I’ve decided to start writing an occasional post highlighting projects that I feel like are working, and most importantly to explain a little bit of why I think they’ve been successful. With the first of these posts, I want to break down why I think comedian Dan Bialek’s YouTube series Action Figure Therapy has been so successful.
Action Figure Therapy is on the verge of attracting its one millionth view, which is quite an accomplishment for any web series. The series “features action figures talking to therapists about their problems at work and at home,” and is written and produced by Bialek and voiced by several different comedians and performers. Here’s a sample episode:
So why has the series caught on? Here’s 10 reasons why I think it’s working…
1. It’s Nostalgic
I’m guessing that a lot of the people that have become fans of the series used to play with these action figures once upon a time. That creates an instant nostalgic connection to the content and creates a situation where people want to like the videos when they first watch them, as opposed to being skeptical of them.
2. The More You Watch, The Better It Gets
The videos include a lot of recurring jokes and callbacks to events that were mentioned in other videos. This creates an “inside joke” effect, that makes the videos seem even funnier as you watch more of them.
3. It’s Promoted Well
Good content doesn’t just find an audience without promotion, and Dan has done a great job promoting the series. There’s lots of little subtle promotion tricks in play here including the website being watermarked on all the videos, annotations being used to ask people to subscribe. and a banner on the YouTube channel plugging the series’ Facebook fan page. All those little things can add up to make a big difference.
4. It’s Been Around For A While
It takes time to build a true audience for your content no matter how good it may be. In this case, Action Figure Therapy has been around since June and slowly built a strong fanbase. You may be able to go viral overnight, but you can’t build a fanbase overnight. It takes time.
5. It’s Short
The most common problem I see with web series creators is that their videos are way too long. People just aren’t going to watch the 12-minute debut episode of your series, let alone future episodes. All the videos in Action Figure Therapy are under 3 minutes, and most are under 2 minutes. They’re quick, they get right to the jokes, and they get out. This encourages people to watch them and to watch more of them.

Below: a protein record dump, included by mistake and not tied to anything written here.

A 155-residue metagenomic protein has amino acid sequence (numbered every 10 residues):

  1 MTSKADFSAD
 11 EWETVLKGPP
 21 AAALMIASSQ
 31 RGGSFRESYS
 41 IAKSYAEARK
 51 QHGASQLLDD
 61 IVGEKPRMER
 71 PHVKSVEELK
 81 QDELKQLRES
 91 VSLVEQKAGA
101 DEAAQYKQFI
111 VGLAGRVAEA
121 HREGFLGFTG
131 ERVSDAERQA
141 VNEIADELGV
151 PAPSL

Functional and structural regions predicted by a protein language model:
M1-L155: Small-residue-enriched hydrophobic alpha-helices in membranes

6. It’s A Flexible Concept
Action Figure Therapy is a great web series concept because it’s flexible enough that there’s limitless stories and jokes you can tell without it getting old. Too often people back themselves into a corner because they’ve got an idea for a series or character that may be hilarious once or twice, but ultimately has no place to go and it just gets old. Ideally, you want to create a “world” that has some loose rules to provide a framework, but enough space for you to keep telling new stories.
7. It’s Cheap To Produce
This series is proof that you don’t need a lot of money to produce a web series. Over on his Facebook page, Bialek made a reference that he created the series with $100 and a bunch of stuff he found in the trash and I believe it. He’s made 37 episodes of Action Figure Therapy so far and it costs him next to nothing to do so. If he had to spend $500 an episode to produce them, the series likely would have died a long time ago.
8. Each Video Works Alone Or As Part Of The Series
Here’s another common mistake that people make: don’t create a web series in which the individual episodes don’t work on their own. You can watch any single Action Figure Therapy video on its own and get some laughs – even if you haven’t seen any of the others. That’s important, because you don’t want to alienate viewers who don’t feel like watching your series from scratch.
9. Its Fanbase Is Engaged
Just about every comment on these videos is replied to on YouTube by Bialek (or somebody else who’s representing the channel). On the series’ Facebook page, fans are given fun questions and encouraged to comment on the series. These videos aren’t just being thrown up and ignored by the creators, they’re being used as launching points to engage a fan base and make those fans feel like they’re a part of this world.
10. It’s Funny
Last, but certainly not least, is the fact that it’s just a damn funny series. If your creations aren’t funny, none of the other stuff matters because it won’t work. But if you create funny stuff, and do some of the things that the Action Figure Therapy crew is doing? Well, that why it works.
What other web series do you think work? Please leave a comment with your suggestions and favorites…
One thought on “Why It Works: The “Action Figure Therapy” Web Series”
Great idea! I really appreciate how you break this down into understandable pieces.
My favorite YouTube series right now is Amy Sedaris’ Simple Times: Crafts for Poor People. She’s already got a rabid fan base and the book tie-in, but I enjoy how the series (which is wickedly risque and funny) makes her seem so personable.